Midway Games

From Sega Retro


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Midway Games
Founded: 1958 (as Midway Manufacturing)
Defunct: 2010-06-09
Merged with: Williams Entertainment (1996)
Merged into: Bally (1969)
10750 West Grand Avenue, Franklin Park, Illinois 60131, United States
3401 N. California Avenue, Chicago, Illinois, 60618, United States[1]
10070 Mesa Rim Road, San Diego, California 92121, United States[2]

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Midway Games, Inc. was a video game developer and publisher.


Midway was founded in 1958 as Midway Manufacturing Co. as an independent manufacturer of amusement equipment. In 1969 it was acquired by Bally Manufacturing, which was a dominant force in the slot machine market, however the two continued to run as separate entities in the Bally family.

During the late 1960s to early 1970s, Midway produced electro-mechanical arcade machines. Their earliest interaction with Sega was in 1970, when Sega licensed their 1969 arcade hit Missile to Midway, who in 1970 released their own American version called S.A.M.I.[3] By 1973, the company was beginning to take an interest in the burgeoning video games market. Midway got its big break when it acquired the license to distribute Japanese arcade games from the likes of Namco and Taito in North America, including Space Invaders and Pac-Man. Midway would also produce its own video games, most notably the unauthroized modification to Pac-Man, Ms. Pac-Man.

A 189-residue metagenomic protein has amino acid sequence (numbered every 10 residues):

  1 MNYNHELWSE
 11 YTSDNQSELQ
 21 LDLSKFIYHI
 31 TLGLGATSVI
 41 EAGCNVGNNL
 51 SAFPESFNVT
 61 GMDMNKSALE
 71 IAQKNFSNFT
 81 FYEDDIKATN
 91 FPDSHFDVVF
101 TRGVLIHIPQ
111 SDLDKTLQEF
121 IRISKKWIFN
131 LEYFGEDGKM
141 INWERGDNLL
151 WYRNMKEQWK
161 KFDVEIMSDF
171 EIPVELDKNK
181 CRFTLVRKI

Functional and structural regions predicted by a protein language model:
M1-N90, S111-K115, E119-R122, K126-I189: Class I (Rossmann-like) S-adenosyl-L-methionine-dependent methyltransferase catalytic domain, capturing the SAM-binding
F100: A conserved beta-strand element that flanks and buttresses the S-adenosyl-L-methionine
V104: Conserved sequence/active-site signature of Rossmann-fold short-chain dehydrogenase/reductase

In 1982, Midway became Bally Midway Manufacturing Co., Inc. (a subsidiary of Bally Manufacturing) after it was merged with Bally's pinball division. After the summer of 1983[4] Bally Midway purchased Sega Electronics (formerly Gremlin Industries) for an undisclosed price[5]. Bally Midway became the exclusive North American distributor of Sega arcade games for a short period because of this, before Sega re-entered the market in 1985 to distribute their games themselves.

Bally Manufacturing sold its Bally Midway division to WMS Industries in 1988[6], choosing instead to focus on their other ventures, such as casino games and fitness clubs. WMS changed the division's name back to "Midway Manufacturing Co.", however confusion would arise, as it would continue to use the Bally name for some pinball machines. The Midway brand would always be used for video games.

Midway would create Mortal Kombat, a video game that would become one of the main subjects of American congressional hearings on video games.

In 1996, WMS purchased Time Warner Interactive (which owned Atari Games). Time Warner Interactive was merged into Williams Entertainment which then became Midway Home Entertainment. Midway Games split from WMS Industries in 1998; Midway gained Williams' arcade game properties while Williams gained Midway's pinball properties.

Their output started to decline in the 2000s — and their bottom line plummeted, leading to their bankruptcy in 2009. Warner Bros. Interactive Entertainment currently owns most of their IP assets.


Electro-mechanical arcade

LaserDisc hardware

System 1


Master System

Mega Drive

Game Gear





Atari 2600

Amstrad CPC

  • Tapper (1984) (as Bally Midway)

Apple II

Atari 8-bit family

BBC Micro

Commodore 64


ZX Spectrum